Code:
    string input, word;
      char *front, *rear; 
      vector <string> string; // This will hold the individual words temporarily until they are replaced
     
      cout << "Enter a sentence that you would like to reverse: ";
      getline(cin, input);
     
      // Puts the string into a stream
      istringstream break_apart(input);
     
      while (break_apart >> word)
      {
        *front = word.at(0);
        cout << *front;
        *rear = word.at(word.size() - 1);
        cout << *rear;
        string.push_back(word);
      }
    the error has to come from the pointer references towards the end. but why?!

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    Guest Sebastiani's Avatar
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    Your pointers are uninitialized; eg: they don't point to valid memory addresses.



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    Ok, now I'm in another rut. I understand how to search the word and then switch the first and last characters, working inwards. But I do not know how to put the whole word together. If I inputted "Hello", I would expect the program to output "olleH." The way I have it, my program outputs "oH le l." How do I achieve the expected way?!? Here is the main part of my code. Thank you very much for all the help to everyone on this post!!!

    Code:
    istringstream break_apart(input);
     
      while (break_apart >> word)
      {
        
           for (int i = 0; i < (word.size() / 2); i++)
           {
               front = &word.at(i);
               rear = &word.at(word.size() - 1 - i);
               
               char temp = *front;
               *front = *rear;
               *rear = temp;
               cout << *front << " " << *rear << " ~ ";
           }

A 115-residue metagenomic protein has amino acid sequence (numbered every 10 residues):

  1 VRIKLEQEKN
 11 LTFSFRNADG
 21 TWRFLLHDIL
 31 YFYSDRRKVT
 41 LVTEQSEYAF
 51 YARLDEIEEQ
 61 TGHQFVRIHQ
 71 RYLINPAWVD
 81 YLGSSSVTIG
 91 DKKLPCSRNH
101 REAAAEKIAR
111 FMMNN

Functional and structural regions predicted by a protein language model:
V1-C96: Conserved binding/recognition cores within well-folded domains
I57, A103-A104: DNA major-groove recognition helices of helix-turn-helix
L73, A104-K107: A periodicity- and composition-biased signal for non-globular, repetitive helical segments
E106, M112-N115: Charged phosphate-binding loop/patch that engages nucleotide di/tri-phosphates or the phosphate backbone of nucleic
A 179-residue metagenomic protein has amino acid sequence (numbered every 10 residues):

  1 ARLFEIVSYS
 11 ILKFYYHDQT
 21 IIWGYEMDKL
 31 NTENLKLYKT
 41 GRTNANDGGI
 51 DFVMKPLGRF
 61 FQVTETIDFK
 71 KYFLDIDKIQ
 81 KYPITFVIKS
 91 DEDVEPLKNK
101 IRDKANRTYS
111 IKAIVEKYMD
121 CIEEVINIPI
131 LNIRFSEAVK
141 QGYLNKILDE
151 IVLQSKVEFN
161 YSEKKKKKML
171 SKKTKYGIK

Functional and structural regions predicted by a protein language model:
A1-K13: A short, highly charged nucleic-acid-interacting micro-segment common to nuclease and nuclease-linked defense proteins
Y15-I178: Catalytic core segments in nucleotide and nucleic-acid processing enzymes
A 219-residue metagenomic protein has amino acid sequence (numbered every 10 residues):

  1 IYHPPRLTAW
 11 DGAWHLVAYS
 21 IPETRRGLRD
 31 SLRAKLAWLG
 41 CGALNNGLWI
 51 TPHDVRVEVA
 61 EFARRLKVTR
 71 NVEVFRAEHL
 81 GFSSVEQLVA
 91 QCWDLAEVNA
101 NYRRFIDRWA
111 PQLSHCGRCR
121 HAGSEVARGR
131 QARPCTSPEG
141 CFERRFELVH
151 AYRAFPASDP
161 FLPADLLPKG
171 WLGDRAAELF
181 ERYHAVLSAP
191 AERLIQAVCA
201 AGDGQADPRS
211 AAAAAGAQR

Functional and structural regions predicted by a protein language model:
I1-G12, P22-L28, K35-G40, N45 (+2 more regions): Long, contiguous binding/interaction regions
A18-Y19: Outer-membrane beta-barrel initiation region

string.push_back(word);
      }

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    Guest Sebastiani's Avatar
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    You're probably just getting confused by the print statement in the loop. Remove that line and it works fine.



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    I commented out the line, but it still isn't working. maybe i'm not understanding what you're saying...

    Can you tell me how to permanently change a character, so that when I output 'word' after my search/palindromesque loop it outputs "olleH". Like I said I uncommented that print line like you said, and then I outputted 'word' after my loop and it printed "Hello."

    Thanks for the help!

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    Why are you using istringstream? cin itself is a stream; you can do the same with that as you're doing with the istringstream.

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    >> Like I said I uncommented that print line like you said, and then I outputted 'word' after my loop and it printed "Hello."

    Why don't you post the entire program so that we can have a look at it.



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    Something like this. I realize that my first for loop will not capture all of the characters. It misses the middle one. But run this, and you'll see what I mean that I cannot get the "olleH" way. Thank you very much!



    Code:
    #include <iostream>
    #include <sstream>
    #include <string>
    #include <vector>  
    void swap (char *front, char *rear); 
    using namespace std;
     
    int main()
    {
      string input, word;
      char *front, *rear; 
      vector <string> string; // This will hold the individual words temporarily until they are replaced
     
      cout << "Enter a sentence that you would like to reverse: ";
      getline(cin, input);